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MRI - technique
MRI-SIJ sequences/planes
MRI - sacroiliitis
Grading sacroiliitis
MRI-Spine sequences/planes
MRI - spinal changes
Grading spinal changes
MRI, sacroiliac joints - sequences and scan planes

An MR examination usually requires various technically different acquisition methods (sequences), whereby the different tissues exhibit different signal intensities in a greyscale from black (no signal) to white (high signal), and the joints must be visualized in two planed for adequate assessment.

 
Routine MR-sequences – sacroiliac joints

The sequences used routinely in axSpA consist of:


T1-weighted semi-coronal sequence which is sensitive for detecting marrow fat signal appearing bright whereas fluid is black. Abnormal fat deposition, which can occur as a sequel after bone marrow inflammation, is well visualised on a T1-weighted sequence. Besides, a T1-sequence is optimal with regard to visualization of the anatomical structures. Fatty tissue is present between soft tissue structures such as muscles, which will therefore be clearly delineated.

Semi-coronal “cartilage” sequence such as a T1-weighted fat-suppressed (T1FS) sequence or a gradient echo sequence visualizing the bone cartilage interface (articular surface) to optimize the visualization of erosions.


STIR (Short Tau Inversion Recovery) sequences or T2-weighted fat-suppressed sequences in two perpendicular planes (semi-coronal and semi-axial, respectively) to detect active inflammation, displaying areas with high water content bright against a slightly variable dark background due to suppression of signals from fatty tissue, doi:10.1136/ANNRHEUMDIS-2022-EULAR.3365.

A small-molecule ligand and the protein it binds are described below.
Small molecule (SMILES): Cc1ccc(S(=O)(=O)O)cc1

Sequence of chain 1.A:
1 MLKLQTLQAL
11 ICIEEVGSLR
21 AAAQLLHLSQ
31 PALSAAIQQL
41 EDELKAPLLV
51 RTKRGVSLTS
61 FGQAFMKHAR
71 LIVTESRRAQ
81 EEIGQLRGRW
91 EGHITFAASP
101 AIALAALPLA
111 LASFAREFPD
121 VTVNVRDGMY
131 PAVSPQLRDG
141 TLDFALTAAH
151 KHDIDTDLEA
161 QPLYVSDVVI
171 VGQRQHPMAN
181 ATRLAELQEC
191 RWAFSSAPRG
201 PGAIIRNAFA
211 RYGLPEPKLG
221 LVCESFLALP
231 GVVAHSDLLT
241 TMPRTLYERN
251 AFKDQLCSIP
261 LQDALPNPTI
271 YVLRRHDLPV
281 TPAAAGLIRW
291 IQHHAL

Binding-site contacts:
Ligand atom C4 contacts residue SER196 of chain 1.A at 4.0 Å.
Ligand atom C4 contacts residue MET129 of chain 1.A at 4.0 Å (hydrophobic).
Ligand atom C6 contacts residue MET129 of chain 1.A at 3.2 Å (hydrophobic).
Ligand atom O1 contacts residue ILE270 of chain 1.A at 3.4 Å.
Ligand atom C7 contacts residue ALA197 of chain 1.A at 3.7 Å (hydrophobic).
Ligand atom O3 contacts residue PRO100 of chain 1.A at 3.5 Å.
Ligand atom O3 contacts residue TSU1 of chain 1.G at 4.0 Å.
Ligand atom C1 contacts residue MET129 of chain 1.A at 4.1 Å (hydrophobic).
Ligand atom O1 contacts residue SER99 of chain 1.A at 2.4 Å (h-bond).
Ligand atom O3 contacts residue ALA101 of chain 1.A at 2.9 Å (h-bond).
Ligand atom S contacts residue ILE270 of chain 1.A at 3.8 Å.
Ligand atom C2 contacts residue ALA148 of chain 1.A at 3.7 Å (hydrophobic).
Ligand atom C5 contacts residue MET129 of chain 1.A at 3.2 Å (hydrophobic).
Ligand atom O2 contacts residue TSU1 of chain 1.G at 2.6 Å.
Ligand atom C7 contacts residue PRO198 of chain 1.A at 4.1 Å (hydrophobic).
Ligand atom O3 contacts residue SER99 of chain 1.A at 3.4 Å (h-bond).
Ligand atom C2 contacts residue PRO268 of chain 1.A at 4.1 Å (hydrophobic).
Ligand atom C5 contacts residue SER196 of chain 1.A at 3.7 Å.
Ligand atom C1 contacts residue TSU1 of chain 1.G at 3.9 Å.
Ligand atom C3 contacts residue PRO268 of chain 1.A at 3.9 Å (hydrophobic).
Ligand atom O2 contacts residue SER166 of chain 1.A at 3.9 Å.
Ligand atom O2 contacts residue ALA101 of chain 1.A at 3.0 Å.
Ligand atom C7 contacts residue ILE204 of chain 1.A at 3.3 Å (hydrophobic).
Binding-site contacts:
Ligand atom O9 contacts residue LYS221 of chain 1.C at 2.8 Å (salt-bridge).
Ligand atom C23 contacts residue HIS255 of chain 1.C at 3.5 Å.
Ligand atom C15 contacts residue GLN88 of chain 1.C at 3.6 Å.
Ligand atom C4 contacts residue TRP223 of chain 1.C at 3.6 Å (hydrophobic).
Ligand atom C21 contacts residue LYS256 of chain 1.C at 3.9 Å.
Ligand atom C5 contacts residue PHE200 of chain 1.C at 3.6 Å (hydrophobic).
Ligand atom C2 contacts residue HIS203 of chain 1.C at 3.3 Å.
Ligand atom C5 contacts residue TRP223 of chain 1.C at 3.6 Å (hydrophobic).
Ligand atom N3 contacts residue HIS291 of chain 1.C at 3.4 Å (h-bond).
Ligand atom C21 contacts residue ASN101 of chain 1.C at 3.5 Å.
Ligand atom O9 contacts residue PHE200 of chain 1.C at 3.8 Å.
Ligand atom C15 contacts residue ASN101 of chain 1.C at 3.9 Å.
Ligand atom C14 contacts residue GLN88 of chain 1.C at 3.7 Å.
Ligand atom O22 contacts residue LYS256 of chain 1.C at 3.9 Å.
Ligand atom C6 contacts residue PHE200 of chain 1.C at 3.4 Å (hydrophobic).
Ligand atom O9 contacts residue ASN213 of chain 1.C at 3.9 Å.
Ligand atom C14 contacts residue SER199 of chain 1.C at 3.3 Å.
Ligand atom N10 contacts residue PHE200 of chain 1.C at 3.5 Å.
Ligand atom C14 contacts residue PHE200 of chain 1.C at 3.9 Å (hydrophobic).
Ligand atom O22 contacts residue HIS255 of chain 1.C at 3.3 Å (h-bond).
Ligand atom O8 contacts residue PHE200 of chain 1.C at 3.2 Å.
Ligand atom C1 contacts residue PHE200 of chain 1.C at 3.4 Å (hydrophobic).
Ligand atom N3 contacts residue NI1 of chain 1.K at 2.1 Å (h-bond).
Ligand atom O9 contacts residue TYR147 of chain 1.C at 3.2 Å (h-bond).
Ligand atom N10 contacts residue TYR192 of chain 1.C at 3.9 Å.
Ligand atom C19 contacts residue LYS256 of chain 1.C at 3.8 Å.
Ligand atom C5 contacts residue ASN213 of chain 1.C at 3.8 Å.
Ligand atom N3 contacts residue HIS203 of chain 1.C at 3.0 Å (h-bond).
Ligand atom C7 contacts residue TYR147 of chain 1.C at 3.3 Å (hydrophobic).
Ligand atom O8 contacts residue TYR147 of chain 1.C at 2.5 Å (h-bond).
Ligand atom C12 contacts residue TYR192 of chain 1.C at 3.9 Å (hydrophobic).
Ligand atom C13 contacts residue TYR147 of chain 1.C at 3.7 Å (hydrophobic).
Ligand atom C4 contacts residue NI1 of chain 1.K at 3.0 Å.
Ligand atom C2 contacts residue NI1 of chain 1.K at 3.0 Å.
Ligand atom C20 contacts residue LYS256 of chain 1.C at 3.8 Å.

In the case of suspected infection additional postcontrast T1FS sequences in two perpendicular planes are necessary to detect possible abscess formation etc., but in the evaluation of axSpA changes postcontrast sequences do not add diagnostic value to the sequences mentioned above, doi:10.3899/jrheum.090519.

 

The images below show the recommended sequences, semi-coronal T1, T1FS and STIR in addition to a semi-axial STIR sequence. There is manifest subchondral edema at the right SIJ (open arrows) and also an iliac erosion (arrow), but no abnormal fat deposition.

 
Routine MRI scan planes - sacroiliac joints

Examination of the SIJs must, like MRI of other joint areas, include two different scan planes. This is necessary for visualizing all anatomical parts of the joints and thereby assessing abnormalities correctly. Due to the form and orientation of the cartilaginous joint compartment and a posterior ligamentous compartment a semi-coronal and a semi-axial slice orientation should be used. Certain separation of the anterior cartilaginous and the posterior ligamentous joint compartment can only be obtained with a semi-axial slice orientation as illustrated in the section about normal anatomy.

 

The image shows the orientation of scan planes on an initial lateral scout view of the SIJ region. To the left semi-coronal and to the right semi-axial slice orientation.

 
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